Forward UQ - How and When to be Intrusive

Catherine Powell, University of Manchester
LANS Seminar Graphic

In engineering applications (heat transfer, fluid flow, elasticity etc), we often encounter physics-based models consisting of partial differential equations (PDEs) with uncertain inputs, which are reformulated as parametric PDEs. In the field of Uncertainty Quantification (UQ), we typically model uncertain inputs as random variables. Given a probability distribution for the inputs, the forward UQ problem then consists of trying to estimate statistical quantities of interest related to the model solution. Over the last two decades, many numerical schemes have been developed to tackle both forward and inverse problems involving PDEs. The vast majority are sampling schemes and are non-intrusive in the sense that users do not have to modify existing solvers for the associated deterministic PDEs. This is very attractive in industrial settings. Stochastic Galerkin methods, also known as intrusive polynomial chaos methods, standard apart and are much less widely used in practice. Key challenges include: how to design the Galerkin approximation space, and how to solve the associated linear systems of equations. In this talk, I will outline the intrusive approach for forward UQ in PDE models, advantages and limitations, and emphasise the importance of adaptivity.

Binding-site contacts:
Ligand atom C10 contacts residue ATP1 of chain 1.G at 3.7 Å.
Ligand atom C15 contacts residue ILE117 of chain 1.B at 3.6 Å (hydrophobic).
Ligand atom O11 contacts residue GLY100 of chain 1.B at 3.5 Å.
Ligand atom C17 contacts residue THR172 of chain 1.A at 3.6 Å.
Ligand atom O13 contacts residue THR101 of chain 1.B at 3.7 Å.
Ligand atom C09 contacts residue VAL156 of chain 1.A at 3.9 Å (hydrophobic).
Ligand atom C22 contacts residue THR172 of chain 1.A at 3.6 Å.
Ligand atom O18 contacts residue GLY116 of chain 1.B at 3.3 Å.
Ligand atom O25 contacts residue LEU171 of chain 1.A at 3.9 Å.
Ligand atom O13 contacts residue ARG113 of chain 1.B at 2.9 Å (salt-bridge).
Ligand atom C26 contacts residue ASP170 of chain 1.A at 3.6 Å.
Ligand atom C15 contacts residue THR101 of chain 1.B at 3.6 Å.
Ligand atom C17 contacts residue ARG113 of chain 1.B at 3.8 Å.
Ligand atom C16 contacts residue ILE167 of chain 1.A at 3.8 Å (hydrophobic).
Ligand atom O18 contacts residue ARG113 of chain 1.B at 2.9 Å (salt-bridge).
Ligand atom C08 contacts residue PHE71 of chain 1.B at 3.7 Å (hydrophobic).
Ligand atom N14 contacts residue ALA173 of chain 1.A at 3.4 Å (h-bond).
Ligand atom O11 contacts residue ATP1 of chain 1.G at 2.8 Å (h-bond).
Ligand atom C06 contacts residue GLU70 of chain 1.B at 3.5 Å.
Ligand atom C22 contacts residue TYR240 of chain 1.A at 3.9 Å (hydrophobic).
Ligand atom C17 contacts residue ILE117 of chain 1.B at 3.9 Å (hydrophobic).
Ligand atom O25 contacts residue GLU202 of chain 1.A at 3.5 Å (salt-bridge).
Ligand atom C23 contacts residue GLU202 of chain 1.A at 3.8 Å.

Bio: Catherine Powell is a Professor of Applied Mathematics at the University of Manchester, UK. She is a numerical analyst whose research centres on aspects of approximation theory, error estimation and linear algebra for discretisations of partial differential equations (PDEs) and PDEs with random or parameter-dependent inputs. She is currently serving as President of the SIAM UK and Ireland Section and is associate editor for the SIAM Journal on Numerical Analysis and the SIAM/ASA Journal on Uncertainty Quantification.

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